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Gas-Fired Generation

Fortnightly Magazine - September 15 1995

2010.

Dean T. Casaday

President & CEO

Pennsylvania Gas and Water Co.

The 1990 Clean Air Act, along with the deregulation of the electric industry, will provide natural gas with numerous opportunities for growth in the area of power generation. For example, small-scale gas cogeneration projects can be strategically placed in an electric utility's service territory, providing added capacity and generation diversity, and using waste heat on site. In addition, natural gas power plants can be sited and on line in a fraction of the time it takes to place coal- or nuclear-fired plants in service. Because natural gas is environmentally benign, it can help coal-fired power plants meet the Clean Air Act standards more economically.

Deregulation of electric markets, and the removal of barriers hindering market entrance (i.e., repeal of PURPA), will definitely help the gas industry. Deregulation at the national level must be accompanied by deregulation at the state level. If players are not hindered by particular state regulations, the most efficient source of power generation will evolve, and in many cases this will be natural gas. This must be also be followed by a repeal of any state requirement that favors a native fuel, such as coal.

As to whether gas pipelines should become power generators, we must look at how these entities have been eliminated from the gas merchant function. For the most part, they have developed marketing subsidiaries to sell natural gas. Many of these same parties are presently filing to be marketers of electricity (em as are many independent brokers. With the deregulation of the gas and electric industries, pipelines, utilities, or independent companies should all have the opportunity to become power generators.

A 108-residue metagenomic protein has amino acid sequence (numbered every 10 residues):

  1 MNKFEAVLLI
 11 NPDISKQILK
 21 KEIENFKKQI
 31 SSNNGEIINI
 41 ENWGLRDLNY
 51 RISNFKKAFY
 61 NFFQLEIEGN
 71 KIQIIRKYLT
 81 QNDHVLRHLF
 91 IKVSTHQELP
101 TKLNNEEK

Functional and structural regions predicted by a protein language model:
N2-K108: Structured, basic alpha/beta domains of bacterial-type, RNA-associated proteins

Robert B. Catell

President & CEO, Brooklyn Union

Chairman, American Gas Association

The gas-fired power generation market will be an important source of natural gas demand growth, even as the restructuring of the electric industry continues. Success may be more difficult than many people believe due to the competitive nature of the wholesale electric market. There is a lot of potential, but our ability to compete successfully may depend upon the form of electric deregulation and the repeal of PURPA. We need to continue our strong efforts on other direct-fired natural gas end-use applications. Combined residential and commercial demand in 1994 exceeded the previously reported all-time high achieved in 1972, and growing demand in the direct-fired end-use market must remain a high priority. Growing gas demand in all markets helps maintain a healthy exploration and production industry segment and offers the opportunity to more fully utilize the existing pipeline infrastructure, thereby keeping transmission costs as low as possible, making natural gas more competitive in the marketplace.

Jerald V. Halvorsen

President

Interstate Natural Gas

Association of America

Natural gas has been and continues to be an important fuel supply for electric generation, both for traditional electric utilities and the newer NUG market. Natural gas has much to offer electric generation, and we expect the market for gas-fired generation to continue to grow.

With a couple dozen utilities already embracing open access, and more preparing